CNN.com Live is your home for breaking news as it happens.
The Arizona state senator who pushed SB 1070 - the controversial immigration law that allows law enforcement officers to question the immigration status of the people they stop - has a new idea.
TIME magazine reports that Pearce and other Arizona Republicans are considering a bill that would deny birth certificates to children born in Arizona of parents who are not legal U.S. citizens. But the 14th Amendment to the Constitution states that "All persons, born or naturalized in the United States, and subject to the jurisdiction thereof, are citizens of the United States. No state shall make or enforce any law which shall abridge the privileges or immunities of citizens of the United States."
According to TIME, Pearce says the 14th Amendment has been "hijacked" by illegal immigrants.
"They use it as a wedge," Pearce says. "This is an orchestrated effort by them to come here and have children to gain access to the great welfare state we've created." FULL POST
An update from London on some of the international stories we expect to develop on Monday:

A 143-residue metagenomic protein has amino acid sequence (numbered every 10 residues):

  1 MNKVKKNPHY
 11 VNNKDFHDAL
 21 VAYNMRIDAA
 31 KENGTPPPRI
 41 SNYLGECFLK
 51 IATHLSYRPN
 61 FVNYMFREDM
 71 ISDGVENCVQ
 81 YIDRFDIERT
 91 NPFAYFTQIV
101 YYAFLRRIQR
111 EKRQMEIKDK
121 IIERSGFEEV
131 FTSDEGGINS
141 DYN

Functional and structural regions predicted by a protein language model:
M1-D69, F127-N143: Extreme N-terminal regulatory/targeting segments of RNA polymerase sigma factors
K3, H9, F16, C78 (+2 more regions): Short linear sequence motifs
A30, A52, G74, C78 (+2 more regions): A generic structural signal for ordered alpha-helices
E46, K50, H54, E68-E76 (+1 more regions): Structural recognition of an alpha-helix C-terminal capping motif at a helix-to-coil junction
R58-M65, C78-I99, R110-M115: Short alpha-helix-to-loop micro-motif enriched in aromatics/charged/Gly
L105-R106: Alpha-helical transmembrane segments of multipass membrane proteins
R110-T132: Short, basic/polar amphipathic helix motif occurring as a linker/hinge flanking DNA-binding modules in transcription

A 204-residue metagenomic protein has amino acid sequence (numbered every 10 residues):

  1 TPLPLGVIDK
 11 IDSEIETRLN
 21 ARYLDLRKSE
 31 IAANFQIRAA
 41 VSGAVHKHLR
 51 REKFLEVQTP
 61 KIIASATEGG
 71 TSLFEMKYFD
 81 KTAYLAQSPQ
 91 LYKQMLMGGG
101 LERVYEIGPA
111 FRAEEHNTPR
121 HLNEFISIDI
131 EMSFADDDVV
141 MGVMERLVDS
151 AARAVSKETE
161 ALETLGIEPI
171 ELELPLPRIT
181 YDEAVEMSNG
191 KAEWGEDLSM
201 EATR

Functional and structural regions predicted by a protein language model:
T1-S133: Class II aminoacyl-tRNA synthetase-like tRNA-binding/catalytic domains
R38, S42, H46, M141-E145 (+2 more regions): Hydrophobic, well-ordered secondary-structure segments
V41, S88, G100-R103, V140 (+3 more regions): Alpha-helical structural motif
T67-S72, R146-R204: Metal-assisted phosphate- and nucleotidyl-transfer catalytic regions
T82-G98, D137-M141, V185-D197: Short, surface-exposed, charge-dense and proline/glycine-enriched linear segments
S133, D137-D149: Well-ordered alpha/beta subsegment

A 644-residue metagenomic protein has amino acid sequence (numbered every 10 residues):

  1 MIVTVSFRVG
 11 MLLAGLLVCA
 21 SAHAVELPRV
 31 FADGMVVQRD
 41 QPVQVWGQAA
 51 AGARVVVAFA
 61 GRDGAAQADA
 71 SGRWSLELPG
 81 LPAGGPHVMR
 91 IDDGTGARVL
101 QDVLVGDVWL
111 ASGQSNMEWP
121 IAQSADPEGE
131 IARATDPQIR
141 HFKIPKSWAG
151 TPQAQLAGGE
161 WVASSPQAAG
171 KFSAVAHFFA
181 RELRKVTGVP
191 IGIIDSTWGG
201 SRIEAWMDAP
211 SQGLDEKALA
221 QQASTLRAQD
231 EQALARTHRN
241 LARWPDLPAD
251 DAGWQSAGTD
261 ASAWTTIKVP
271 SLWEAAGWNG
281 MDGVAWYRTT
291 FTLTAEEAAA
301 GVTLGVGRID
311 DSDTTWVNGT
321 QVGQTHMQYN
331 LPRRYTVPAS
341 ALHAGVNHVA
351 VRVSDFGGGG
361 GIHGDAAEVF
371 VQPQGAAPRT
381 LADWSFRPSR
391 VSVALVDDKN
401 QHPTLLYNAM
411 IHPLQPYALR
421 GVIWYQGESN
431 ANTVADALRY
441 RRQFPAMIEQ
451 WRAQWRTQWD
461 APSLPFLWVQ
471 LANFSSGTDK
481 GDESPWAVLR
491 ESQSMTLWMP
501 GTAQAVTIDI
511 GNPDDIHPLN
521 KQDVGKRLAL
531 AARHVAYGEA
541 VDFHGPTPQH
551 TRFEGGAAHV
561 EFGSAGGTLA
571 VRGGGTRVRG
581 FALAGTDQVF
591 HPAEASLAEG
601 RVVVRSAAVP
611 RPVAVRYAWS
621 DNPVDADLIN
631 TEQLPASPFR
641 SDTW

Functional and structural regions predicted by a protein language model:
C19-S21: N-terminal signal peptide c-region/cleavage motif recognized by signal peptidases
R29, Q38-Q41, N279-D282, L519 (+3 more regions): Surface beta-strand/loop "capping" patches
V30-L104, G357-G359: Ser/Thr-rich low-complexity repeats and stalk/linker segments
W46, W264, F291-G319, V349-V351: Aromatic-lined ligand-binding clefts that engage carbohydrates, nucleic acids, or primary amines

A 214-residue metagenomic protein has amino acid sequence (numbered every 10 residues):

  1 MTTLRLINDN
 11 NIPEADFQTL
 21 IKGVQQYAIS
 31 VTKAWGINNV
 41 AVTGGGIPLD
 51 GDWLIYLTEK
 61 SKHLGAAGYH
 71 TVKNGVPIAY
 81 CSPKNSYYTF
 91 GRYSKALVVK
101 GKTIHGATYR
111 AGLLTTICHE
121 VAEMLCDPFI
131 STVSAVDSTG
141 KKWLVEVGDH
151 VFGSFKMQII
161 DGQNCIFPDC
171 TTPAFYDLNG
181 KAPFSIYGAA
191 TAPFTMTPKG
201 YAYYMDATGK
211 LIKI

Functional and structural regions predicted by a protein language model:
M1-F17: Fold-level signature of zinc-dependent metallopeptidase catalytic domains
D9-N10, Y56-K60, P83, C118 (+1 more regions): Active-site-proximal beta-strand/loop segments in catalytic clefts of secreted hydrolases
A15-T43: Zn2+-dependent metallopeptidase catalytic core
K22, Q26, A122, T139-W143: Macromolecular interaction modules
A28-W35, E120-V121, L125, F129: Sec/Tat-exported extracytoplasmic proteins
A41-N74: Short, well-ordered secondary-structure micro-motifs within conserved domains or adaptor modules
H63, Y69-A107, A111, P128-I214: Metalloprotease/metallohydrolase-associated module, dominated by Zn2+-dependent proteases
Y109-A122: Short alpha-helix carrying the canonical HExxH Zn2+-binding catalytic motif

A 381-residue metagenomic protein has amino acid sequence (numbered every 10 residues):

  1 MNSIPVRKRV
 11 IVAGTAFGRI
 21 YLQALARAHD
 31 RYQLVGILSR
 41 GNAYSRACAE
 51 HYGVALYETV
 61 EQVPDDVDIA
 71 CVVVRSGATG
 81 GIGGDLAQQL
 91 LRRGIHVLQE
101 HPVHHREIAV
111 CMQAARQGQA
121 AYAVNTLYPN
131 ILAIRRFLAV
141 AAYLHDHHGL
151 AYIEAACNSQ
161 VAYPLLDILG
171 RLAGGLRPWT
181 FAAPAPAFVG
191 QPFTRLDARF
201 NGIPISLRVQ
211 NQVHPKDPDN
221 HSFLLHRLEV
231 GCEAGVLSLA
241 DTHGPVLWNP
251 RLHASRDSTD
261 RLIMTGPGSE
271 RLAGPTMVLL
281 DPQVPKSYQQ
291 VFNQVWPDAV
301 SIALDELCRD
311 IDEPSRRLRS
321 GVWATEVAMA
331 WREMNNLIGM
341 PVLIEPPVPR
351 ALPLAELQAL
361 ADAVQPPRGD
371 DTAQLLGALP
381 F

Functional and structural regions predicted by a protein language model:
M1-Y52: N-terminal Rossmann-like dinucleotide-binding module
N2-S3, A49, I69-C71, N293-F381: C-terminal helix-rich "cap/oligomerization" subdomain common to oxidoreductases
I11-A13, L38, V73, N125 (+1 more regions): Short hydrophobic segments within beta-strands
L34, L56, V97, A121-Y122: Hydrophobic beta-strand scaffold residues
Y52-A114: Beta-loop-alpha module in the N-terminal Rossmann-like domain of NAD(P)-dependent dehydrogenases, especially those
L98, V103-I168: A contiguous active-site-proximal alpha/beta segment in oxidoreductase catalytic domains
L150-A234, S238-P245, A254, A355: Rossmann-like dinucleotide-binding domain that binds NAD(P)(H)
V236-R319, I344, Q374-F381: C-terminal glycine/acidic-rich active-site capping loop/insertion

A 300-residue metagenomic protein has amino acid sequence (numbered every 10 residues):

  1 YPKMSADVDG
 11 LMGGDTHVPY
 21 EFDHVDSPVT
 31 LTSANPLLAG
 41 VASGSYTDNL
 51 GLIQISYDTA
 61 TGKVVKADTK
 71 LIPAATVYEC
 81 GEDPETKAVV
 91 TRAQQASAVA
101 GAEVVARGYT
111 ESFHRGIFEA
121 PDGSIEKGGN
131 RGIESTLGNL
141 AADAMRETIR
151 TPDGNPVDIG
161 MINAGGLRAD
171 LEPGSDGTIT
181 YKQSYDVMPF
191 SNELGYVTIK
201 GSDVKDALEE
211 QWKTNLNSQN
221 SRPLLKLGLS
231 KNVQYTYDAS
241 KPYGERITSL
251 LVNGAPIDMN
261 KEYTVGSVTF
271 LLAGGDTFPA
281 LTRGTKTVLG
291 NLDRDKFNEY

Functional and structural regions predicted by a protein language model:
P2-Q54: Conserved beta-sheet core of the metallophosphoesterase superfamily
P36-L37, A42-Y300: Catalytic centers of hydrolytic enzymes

Kyrgyzstan violenceÂ - Smoke was rising in the city of Osh and sporadic gunfire could be heard Monday as ethnic violence in southern Kyrgyzstan continued. Tens of thousands of Uzbeks have fled the ongoing clashes, causing one aid official to describe the situation as a "humanitarian catastrophe," according to the International Committee of the Red Cross. Read the full story
Flotilla investigation - Israeli Defense Minister Ehud Barak has canceled a trip to Paris to meet with French leaders as he awaits the formal announcement of an investigation commission into an Israeli raid on a flotilla bringing humanitarian aid to Palestinians in Gaza, the Defense Ministry says.Â Israel has announced that an independent commission led by a retired Israeli judge will investigate the incident.